Disposable vapes can’t be reused, recycled, or trashed. So what happens to them?

Category: Science/Environment


Unlocking Word Meanings

Read the following words/expressions found in today’s article.

  1. vaping / ˈveɪ pɪŋ / (n.) – the act of using an e-cigarette that allows someone to inhale steam from heated liquid instead of smoke

    He switched to vaping because he believes it is safer than smoking.

  2. get rid of (something) / gɛt rɪd əv / (idiom) – to remove something that is no longer useful or wanted

    I have to get rid of my old clothes so I can have more space for new ones.

  3. hazardous / ˈhæz ər dəs / (adj.) – relating to something that causes harm or damage

    The cleaning product was removed from stores because it contains hazardous chemicals.

  4. alarming / əˈlɑr mɪŋ / (adj.) – causing fear and worry

    He received an alarming call from a nurse saying that his mother was in the hospital.

  5. skirt / skɜrt / (v.) – to avoid something, usually because it is difficult and may cause problems

    The teacher asked him about his homework, but he skirted the question and said he had a headache.


Read the text below.

With the growing popularity of disposable e-cigarettes, communities across the U.S. are confronting a new vaping problem: how to safely get rid of millions of small, battery-powered devices that are considered hazardous waste.

For years, the debate surrounding vaping largely centered on its risks for high school and middle school students enticed by flavors like gummy bear, lemonade, and watermelon.

But the recent shift toward e-cigarettes that can’t be refilled has created a new environmental dilemma. These single-use devices containing nicotine, lithium, and other metals cannot be reused or recycled and, under federal environmental law, aren’t supposed to go in the trash.

U.S. teens and adults are buying roughly 12 million disposable vapes per month. With little federal guidance, local officials are finding their own ways to dispose of e-cigarettes collected from schools, colleges, vape shops, and other places.

“So the destruction of vapes when it comes to destroying it, we classify it as a hazardous material. So an average barrel for us, which takes about 1200 vapes costs us about $1400 to destroy the product,” said New York Sheriff Anthony Miranda, who leads a task force on the issue.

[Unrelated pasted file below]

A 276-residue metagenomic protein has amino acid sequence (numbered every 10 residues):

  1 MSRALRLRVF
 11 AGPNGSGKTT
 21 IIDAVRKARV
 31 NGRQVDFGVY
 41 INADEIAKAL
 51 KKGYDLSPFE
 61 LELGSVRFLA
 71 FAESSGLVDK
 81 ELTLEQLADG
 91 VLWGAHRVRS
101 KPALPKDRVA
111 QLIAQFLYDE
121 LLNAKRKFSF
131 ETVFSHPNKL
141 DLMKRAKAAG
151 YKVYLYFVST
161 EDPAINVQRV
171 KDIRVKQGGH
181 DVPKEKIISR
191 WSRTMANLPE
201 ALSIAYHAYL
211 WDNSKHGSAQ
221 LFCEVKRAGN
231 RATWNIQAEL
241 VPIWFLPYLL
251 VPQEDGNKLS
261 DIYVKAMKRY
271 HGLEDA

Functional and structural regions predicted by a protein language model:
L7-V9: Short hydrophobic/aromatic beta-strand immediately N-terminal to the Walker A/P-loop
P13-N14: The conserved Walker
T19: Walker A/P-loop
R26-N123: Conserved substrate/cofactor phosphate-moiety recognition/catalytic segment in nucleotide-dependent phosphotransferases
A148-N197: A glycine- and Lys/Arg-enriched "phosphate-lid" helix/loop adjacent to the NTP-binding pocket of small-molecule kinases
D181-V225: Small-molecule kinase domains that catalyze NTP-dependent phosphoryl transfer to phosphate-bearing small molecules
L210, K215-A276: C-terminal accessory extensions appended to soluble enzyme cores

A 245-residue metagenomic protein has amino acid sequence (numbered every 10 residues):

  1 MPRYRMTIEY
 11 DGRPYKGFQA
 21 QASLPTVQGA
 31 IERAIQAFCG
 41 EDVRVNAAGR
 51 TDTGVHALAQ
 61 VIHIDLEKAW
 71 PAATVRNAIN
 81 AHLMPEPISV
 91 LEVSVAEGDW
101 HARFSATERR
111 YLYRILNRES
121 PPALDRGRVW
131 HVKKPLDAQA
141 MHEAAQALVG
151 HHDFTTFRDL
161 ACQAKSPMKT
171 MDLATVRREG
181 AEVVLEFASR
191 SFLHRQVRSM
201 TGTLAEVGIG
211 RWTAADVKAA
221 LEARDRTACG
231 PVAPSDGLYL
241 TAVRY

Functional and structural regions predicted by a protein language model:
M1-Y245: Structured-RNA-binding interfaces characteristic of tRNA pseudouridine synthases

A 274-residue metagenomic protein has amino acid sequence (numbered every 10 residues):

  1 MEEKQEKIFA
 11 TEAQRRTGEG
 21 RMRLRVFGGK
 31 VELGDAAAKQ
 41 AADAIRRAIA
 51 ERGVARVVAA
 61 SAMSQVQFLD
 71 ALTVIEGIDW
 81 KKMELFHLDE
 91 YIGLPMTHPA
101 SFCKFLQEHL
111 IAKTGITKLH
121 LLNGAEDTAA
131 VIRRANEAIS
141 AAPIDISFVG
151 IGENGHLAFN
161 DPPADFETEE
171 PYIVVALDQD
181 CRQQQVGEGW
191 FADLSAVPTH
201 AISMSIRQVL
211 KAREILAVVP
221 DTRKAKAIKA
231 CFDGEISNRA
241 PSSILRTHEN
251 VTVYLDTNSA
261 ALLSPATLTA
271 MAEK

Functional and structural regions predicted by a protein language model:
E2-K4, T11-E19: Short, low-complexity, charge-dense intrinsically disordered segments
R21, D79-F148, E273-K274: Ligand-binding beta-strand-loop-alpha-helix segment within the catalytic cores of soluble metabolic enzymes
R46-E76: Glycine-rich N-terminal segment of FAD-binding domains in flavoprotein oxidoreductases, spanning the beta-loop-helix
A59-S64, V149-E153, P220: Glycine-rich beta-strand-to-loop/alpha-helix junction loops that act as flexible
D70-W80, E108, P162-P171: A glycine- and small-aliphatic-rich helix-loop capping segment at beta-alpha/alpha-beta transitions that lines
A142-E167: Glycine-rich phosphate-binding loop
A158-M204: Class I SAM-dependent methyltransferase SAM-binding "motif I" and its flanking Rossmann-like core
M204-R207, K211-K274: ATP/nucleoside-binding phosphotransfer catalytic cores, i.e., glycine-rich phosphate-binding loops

“The sheer volume of what’s being sold right now or what we’re finding on the streets is something that says that this is an alarming number,” Miranda said.

Vaping critics say the industry has skirted responsibility for the environmental impact of its products, while federal regulators have failed to force changes that could make vaping components easier to recycle or less wasteful.

Among the possible changes are: federal standards requiring that e-cigarettes be reusable or that manufacturers fund collection and recycling programs. New York, California, and several other states have so-called extended product responsibility laws for computers and other electronics. But those laws don’t cover vaping products and there are no comparable federal requirements for any industry.

Food and Drug Administration’s (FDA) tobacco chief, Brian King, said in a statement that his agency “will continue to carefully consider the potential environmental impacts” of vaping products.

This article was provided by The Associated Press.

Viewpoint Discussion

Enjoy a discussion with your tutor.

Discussion A

  • According to the article, the extended product responsibility laws in which companies are responsible for the disposal and environmental impact of their products are limited to computer and electronic companies for now. Why do you think the laws are limited to the said industries? What other industries do you think should also follow these laws (ex. food, clothing)? Why? Discuss.
  • Do you like your government’s approach to waste disposal and environmental practices? Why or why not? What environmental practices do you think your city should improve on (ex. recycling, reducing plastic)? Discuss.

Discussion B

  • The article mentions that there has been an ongoing concern about the popularity of vaping among high schoolers and teenagers. Why do you think this issue still persists (ex. laws are not strictly implemented, companies deliberately target them)? Discuss.
  • Why do you think teenagers still want to vape or smoke despite all the information available about its risks (ex. they think it’s cool, they are curious)? Does this happen in your country as well? Why or why not? Discuss.